The Crucible, Fact or Fiction Fact or fiction Truth or myth The Crucible, by Arthur Miller, is a combination of all of them. It takes place in the summer of 1692 in Salem Massachusetts during the Salem Witch Trials. This story is actually based upon real events, yet the truth has been indulged upon in order to create a more dramatic and suspenseful play. Although the central themes, events, and characters are basically somewhat factual, many of the main details are not. In the play, the central theme is based upon Abigail William's personal vengeance towards Elizabeth and John Proctor. However, in actuality, this was not the case.
There never was and affair between John and Abigail, which was quite a shock to me when I found that out. Another gigantic fictional theme is the dancing in the woods at night with Tituba. In the play this is the event that started the entire scare after Rev. Parris supposedly discovered them dancing in the woods. However this major event amazingly never occurred! There never was and wild dancing rite in the woods led by Tituba, and certainly Rev. Parris never stumbled upon them (Burns, Margo). In fact, it was merely a childish game in which the girls attempted to foretell who their future husbands would be with an egg in a glass, so as to resemble a crystal ball (Burns, Margo).
These stunning facts really amazed me because these themes are what the entire play is based upon! There are also several inaccuracies in the events that occur in the play. One example is that in reality, it was Betty and Abigail Williams who became sick after the night of dancing in the woods, not Ann Putnam (Miller changed her name to Ruth in the play because both her and her mother were named Ann). Also, they were not put into a deep sleep in which they could not wake. The exact opposite occurred.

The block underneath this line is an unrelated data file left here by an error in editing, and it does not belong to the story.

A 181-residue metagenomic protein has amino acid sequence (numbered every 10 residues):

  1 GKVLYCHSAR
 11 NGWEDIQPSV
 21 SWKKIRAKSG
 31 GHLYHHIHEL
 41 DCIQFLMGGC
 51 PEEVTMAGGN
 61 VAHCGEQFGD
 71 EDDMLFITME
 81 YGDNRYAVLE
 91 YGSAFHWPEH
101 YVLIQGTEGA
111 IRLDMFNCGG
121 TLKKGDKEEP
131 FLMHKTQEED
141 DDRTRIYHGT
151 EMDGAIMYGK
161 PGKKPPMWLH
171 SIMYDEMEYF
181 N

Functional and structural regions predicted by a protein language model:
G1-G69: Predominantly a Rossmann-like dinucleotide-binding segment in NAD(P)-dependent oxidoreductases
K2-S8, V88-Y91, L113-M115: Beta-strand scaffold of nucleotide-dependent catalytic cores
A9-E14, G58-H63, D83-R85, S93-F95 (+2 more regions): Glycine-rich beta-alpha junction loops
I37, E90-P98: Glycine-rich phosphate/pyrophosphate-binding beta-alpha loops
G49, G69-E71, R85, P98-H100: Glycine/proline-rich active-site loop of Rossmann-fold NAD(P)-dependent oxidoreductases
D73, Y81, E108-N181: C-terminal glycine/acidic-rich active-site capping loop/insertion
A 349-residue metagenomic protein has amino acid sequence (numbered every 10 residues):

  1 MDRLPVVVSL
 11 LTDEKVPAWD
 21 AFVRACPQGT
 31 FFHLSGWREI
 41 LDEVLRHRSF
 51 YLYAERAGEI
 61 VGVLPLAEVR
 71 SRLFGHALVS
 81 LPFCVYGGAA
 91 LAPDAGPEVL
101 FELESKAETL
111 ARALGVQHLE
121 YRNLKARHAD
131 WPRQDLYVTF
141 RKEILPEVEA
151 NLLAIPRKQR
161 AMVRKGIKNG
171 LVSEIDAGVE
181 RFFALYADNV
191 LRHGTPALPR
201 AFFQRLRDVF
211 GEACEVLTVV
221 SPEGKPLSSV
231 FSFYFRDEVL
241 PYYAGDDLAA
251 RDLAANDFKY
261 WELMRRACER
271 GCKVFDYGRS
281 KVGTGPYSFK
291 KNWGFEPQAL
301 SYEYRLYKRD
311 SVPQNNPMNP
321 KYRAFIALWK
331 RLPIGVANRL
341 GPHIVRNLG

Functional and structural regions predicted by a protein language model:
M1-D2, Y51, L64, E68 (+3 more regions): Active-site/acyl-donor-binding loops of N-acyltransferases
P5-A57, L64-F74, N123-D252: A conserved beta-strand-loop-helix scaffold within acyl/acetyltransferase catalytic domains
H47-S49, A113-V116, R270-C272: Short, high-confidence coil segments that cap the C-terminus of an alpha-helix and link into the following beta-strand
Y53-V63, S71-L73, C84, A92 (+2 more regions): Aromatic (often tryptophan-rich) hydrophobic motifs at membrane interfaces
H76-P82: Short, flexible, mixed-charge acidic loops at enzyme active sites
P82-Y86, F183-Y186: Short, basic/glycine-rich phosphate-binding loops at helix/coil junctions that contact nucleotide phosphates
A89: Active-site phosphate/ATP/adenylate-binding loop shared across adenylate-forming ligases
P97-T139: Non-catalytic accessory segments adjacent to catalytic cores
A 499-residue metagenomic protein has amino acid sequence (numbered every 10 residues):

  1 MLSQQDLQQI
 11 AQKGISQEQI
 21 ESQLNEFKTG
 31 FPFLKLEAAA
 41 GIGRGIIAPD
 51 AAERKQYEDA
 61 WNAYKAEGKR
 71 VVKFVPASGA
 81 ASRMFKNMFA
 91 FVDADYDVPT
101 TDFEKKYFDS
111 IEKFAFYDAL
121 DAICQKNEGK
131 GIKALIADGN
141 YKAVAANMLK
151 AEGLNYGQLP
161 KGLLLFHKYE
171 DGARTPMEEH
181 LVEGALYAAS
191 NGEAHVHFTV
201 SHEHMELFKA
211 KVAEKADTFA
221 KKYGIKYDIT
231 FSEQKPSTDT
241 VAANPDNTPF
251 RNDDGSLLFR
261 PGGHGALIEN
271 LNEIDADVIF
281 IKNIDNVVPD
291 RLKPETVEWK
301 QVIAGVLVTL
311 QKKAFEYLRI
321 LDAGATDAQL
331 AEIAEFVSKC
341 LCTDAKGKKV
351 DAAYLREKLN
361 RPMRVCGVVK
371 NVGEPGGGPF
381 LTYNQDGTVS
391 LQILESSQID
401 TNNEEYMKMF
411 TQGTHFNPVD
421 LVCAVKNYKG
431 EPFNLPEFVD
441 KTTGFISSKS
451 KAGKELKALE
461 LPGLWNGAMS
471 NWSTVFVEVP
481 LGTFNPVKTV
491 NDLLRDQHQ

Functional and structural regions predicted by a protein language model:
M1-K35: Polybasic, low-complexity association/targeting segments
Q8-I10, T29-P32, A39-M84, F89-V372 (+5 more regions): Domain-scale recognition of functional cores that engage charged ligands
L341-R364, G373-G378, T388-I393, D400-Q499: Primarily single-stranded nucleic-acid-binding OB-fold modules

They threw large physical fits and would not calm down (It is believed they had eat a hallucinogen which caused them to see things). Another example is that in the play Ann Putnam charged Sarah Good with sending out her spirit to kill all of her children as they were born. Actually, the Putnam had 6 living children at the time. They did indeed loose a fair amount, but not all of them as stated my Miller. A third example is that George Jacobs was not accused of sending his spirit out on Putnam's daughter and laying on her at night. In fact, during that time, women were the ones who were accused of this because they were seen as the lusty, sexual creatures whose allure men must guard against!
(Burns, Margo). All of these events were simply exaggerated upon so that the reader would find it more interesting. Finally the characters themselves were exaggerated on to make the story even more interesting. One startling piece of information is that not only did John Proctor not have an affair with Abigail Williams (as stated in the play), but also it would be impossible to happen, for John was over 60 years old and Abigail was merely 11! Miller changed both of their ages in order to make the concept of the affair more believable.
He made Abigail 17 and Proctor in his 30's. Another fact is that John was not even a farmer (and he was accused in the play of witchcraft because he plowed his fields on Sunday, hah! ), but a tavern keeper. Several other quick facts are that Betty Parris's mother was NOT dead, as stated in the play. She simply moved to Salem Town right before the trials to avoid conviction. Finally, Tituba was married to a man named John Indian (who was not mentioned at all in the play) and did not ever practice devil worship (Burns, Margo). In conclusion, this play was greatly exaggerated in order to suite such a diverse group of readers.
However, most of the main points and events did actually happen. The truth was just stretched to make it sound more interesting to the reader.